The work, which won the Prix Italia Radio music award in 1993, is, as the title suggests, a symphony made primarily of bird song, with a short section also featuring yoik & the sounds of reindeer - and of course the sami wind makes itself heard. I'm sure some of you are thinking that this could be terrible & indeed it could well have been. However Nils' composition is simple & honest, leaving the sounds of the various birds to create thier own movement through the piece. Nils had a genuine and instinctive connection to his surroundings & this natural respect and empathy shows.
a short MP3 sample can be found here.


So, I decided to write about this work as I suspect many of you out there have never heard it. Indeed I think it's an overlooked classic of the genre. Sadly Nils died back in 2001 on his way back from a trip to Japan.


Do track the cd down if you can. It's well worth the effort & if you can't find it most of the DAT releases seem to be available to download & previewed from here.

Monday, 20 October 2008

new release of note: Greta Hoheisel & Norbert Lang


Bukarest Bucureşti – fragmente Greta Hoheisel & Norbert Lang (Gruenrekorder 068) - cd + book - limited to 500 copies
review:
Nicely presented project for a start ! - so, let me get the cynical comment out of the way first: I'm really interested in photography & indeed the 'snapshot' style of some field recording & so in terms of the images it's fair to say that Greta's style is one that i'm familiar with - it's one that most creative photographers explore at some point - the focus on detail and the transformation of the everyday object or scene into a framed and revitalised image. Having said that it's not something everyone can pull off & in terms of this project at least the images do work & do convey a creatively pleasing impression.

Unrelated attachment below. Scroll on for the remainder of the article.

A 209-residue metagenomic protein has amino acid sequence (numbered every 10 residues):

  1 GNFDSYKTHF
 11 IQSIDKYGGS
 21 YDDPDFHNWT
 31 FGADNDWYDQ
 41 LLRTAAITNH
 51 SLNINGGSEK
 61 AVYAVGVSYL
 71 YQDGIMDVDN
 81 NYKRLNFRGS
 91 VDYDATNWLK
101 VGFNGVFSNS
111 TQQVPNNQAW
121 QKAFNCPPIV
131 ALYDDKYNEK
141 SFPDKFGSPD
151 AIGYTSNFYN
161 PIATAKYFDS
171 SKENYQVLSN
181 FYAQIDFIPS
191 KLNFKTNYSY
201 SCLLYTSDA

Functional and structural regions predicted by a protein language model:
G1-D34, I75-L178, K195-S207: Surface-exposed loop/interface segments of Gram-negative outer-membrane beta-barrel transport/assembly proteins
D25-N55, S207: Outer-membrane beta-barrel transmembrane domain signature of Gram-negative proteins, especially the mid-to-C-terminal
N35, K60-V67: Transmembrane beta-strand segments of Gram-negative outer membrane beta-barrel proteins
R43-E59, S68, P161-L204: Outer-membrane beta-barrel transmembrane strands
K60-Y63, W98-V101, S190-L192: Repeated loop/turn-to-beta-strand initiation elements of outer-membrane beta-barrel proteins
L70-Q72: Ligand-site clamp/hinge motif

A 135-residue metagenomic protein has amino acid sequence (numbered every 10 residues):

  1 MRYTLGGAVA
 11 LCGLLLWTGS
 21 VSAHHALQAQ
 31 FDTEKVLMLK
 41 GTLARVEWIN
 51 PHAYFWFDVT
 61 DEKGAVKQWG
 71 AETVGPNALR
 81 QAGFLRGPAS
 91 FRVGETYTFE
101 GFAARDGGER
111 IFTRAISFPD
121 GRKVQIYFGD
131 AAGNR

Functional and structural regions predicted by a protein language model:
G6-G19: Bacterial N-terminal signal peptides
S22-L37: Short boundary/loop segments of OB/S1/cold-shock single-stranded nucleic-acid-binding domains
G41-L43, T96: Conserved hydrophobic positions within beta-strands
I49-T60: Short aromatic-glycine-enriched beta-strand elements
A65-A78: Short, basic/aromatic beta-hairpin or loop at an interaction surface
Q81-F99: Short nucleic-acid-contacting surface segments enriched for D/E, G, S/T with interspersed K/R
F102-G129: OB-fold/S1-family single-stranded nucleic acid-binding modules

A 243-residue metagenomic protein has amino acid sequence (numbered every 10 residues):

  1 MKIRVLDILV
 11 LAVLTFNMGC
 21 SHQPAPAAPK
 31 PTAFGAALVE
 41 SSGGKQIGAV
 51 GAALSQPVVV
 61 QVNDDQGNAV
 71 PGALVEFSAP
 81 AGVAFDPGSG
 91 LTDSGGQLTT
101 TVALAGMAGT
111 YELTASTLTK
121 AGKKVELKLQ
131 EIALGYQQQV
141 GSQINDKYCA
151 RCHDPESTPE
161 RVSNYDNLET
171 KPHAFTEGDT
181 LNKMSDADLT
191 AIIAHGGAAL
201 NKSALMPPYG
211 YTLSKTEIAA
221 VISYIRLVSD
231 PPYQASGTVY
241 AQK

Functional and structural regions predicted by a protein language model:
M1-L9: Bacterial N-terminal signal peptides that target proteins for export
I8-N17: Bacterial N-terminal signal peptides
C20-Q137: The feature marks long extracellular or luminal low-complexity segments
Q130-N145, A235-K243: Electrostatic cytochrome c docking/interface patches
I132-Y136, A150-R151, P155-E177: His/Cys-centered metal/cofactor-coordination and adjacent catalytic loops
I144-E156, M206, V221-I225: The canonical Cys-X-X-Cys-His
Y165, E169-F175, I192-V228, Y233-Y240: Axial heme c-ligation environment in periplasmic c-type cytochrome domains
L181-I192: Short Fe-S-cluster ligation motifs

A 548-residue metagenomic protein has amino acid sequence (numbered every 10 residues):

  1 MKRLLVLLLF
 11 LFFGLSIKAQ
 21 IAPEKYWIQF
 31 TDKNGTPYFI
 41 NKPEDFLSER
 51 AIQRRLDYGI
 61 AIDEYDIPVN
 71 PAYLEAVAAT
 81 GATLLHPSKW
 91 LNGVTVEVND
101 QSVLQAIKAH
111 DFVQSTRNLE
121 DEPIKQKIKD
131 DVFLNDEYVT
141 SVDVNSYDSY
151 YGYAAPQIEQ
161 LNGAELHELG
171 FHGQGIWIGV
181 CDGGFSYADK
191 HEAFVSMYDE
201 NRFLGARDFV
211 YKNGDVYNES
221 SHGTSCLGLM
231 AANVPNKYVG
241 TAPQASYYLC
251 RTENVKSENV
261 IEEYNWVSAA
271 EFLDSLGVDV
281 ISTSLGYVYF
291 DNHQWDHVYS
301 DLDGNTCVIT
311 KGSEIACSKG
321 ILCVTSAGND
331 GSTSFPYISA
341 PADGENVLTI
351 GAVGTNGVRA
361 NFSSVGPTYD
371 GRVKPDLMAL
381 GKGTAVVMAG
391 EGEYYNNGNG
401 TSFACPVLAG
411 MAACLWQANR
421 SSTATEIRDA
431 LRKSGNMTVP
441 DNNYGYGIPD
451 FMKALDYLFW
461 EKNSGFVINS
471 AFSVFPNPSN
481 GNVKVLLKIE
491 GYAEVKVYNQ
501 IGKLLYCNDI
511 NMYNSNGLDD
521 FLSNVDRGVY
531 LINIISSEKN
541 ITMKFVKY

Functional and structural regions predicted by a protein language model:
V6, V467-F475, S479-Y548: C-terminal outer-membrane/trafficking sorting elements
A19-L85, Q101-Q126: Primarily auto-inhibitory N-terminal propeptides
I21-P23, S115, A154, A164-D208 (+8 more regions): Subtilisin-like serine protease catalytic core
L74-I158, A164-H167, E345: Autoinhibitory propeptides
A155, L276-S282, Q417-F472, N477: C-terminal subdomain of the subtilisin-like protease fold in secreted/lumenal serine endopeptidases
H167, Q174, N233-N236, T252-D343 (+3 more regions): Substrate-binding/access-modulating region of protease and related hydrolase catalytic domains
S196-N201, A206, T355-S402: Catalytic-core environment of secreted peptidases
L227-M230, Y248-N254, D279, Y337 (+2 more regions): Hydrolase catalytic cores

When it comes to the recordings it's fair to say that they do fall into the 'snapshot' catagory & as they are well recorded then they do the job so to speak. I always hope to hear individual when I listen to recordings, something that reflects the interests of the recordist & with this approach that is both difficult to achieve & also not exactly the point. However I really believe that, like with the 'eye' of an interesting photographer, it is the 'ear' of the recordist that hopefully will come through. I think these recordings show something of that & certainly the collaboration between Norbert & Greta indicates a shared artistic searching.
I suppose if I had to say anything negative about the recordings it's that I personally crave for simplicity in snapshot recordings. I get a bit tired of discs that try to capture various odd or 'evocative' sounds - I feel that it can sometimes edge over into cliche. However, this is a personal viewpoint & no doubt has something to do with the sheer amount of recordings I listen to. I reckon most folks would find the recordings interesting & a fair portrait of certain elements Bucharest. There are plenty of the usual street scenes, snatches of music & prayer of course, giving a definate experience of the 'fragments of Bucharest' project aim but also recordings of music students rehearsing at the university (track 12) which I for one would have liked to have been much longer.
Reading back my comments so far I realise that it sounds like i'm giving this release a negative review. which is not my intention. It's another quality release from Gruenrekorder & is well worth the price. It certainly made me want to hear more of Norbert's recordings & to hunt for more images from Greta.
'Bucharest - fragments is a journey through a metropolis in continuous flux. It is a hybrid of exhibition catalogue, book and compact disc; containing photos, texts and soundscapes - three obstinate elements that reciprocally comment on one another.

The constant humming sound of the city, house walls that we pass by, the snatches of a conversation which we hear on the streets – fragments, that we are confronted with every day, but to which we nevertheless pay hardly any attention. It is not just the pompous and spectacular view on the city, that forms our relation to it, it is also the seemingly incidental and fragmentary occurence.